The other example Puumeister wanted to highlight is that of an aging Estonian society which has to deal with the problems of how the elderly could be more actively integrated into social relations and networks. “Although the ideology of anti-aging speaks in terms of the fundamental biological process of aging, there is built into it the view, or rather the presupposition that one should not, in fact, age at all. Anti-aging ideology valorizes youth above all,“ Puumeister mentioned and added that the dangerous side of anti-aging is ageism, the view that the value and worth of individuals are somehow correlated to their age, i.e. the older they are the more they diminish in value to society. Although, anti-aging views are not espoused in the mainstream of science, these ideas nevertheless do find a lot of social and cultural resonance, he said.
Foucault as a catalyst
This particular article is a part of Ott Puumeister’s doctoral thesis, which is supervised by Andreas Ventsel and will be defended soon. Puumeister said that his work springs from Michel Foucault’s proposition made in the 1970s, according to which, modern politics can be described as biopolitics. That is, modern politics is not based on some sort of rational communication or collective will but instead on the government of humans as living beings – as individual bodies and collective populations having specific biological characteristics that can be politically employed.
“The main aim of my doctoral thesis is to analyze the semiotic mechanisms according to which the lives of human beings are rendered governable, are transformed into objects of calculation and planning, and are put in the center of political strategies,” Puumeister explained. “In other words, I am dealing with the analysis of biopolitics from the semiotic perspective, that is, from the perspective of social and cultural meaning-making.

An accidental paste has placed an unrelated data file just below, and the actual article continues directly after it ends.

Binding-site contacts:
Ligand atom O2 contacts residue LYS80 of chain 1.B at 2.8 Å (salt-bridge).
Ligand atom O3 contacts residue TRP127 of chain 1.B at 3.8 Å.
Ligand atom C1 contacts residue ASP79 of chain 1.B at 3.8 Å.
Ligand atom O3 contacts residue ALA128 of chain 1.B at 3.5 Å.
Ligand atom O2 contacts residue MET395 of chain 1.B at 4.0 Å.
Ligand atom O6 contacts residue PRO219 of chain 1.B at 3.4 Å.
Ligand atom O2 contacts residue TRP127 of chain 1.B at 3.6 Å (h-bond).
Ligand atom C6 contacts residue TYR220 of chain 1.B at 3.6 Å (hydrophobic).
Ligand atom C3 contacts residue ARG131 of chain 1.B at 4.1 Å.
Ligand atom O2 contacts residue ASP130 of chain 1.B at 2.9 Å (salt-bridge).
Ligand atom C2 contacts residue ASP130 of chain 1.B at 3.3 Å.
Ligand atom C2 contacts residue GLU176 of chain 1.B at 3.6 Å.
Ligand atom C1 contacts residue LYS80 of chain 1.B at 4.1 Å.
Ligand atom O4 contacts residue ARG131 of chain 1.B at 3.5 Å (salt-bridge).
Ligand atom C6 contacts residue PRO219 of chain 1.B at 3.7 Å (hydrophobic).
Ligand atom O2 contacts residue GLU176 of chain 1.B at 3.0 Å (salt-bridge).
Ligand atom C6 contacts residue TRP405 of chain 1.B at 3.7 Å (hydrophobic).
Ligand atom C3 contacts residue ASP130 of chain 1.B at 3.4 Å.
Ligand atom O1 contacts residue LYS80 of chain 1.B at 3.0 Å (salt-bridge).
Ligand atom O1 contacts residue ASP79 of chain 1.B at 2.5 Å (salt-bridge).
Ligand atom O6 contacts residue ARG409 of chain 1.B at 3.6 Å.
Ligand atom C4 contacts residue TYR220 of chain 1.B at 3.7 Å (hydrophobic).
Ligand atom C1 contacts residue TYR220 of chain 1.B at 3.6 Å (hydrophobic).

Thus, his primary concern is not with analyzing biotechnologies that intervene directly in the processes of life, but with sociocultural sign systems and meaning-making processes that make it possible to understand life as something that has to be guided, governed and transformed in order to increase the happiness of humans, make them more profitable, make them live longer, etc. “For example, the way in which population increase has become one of the primary concerns underlying the question of the sustainability of Estonian cultural and national autonomy. The question of cultural autonomy is posed in terms of living bodies and their ability to generate value for the nation,” he noted.
Written by Marii Kangur
This article was funded by the European Regional Development Fund through Estonian Research Council.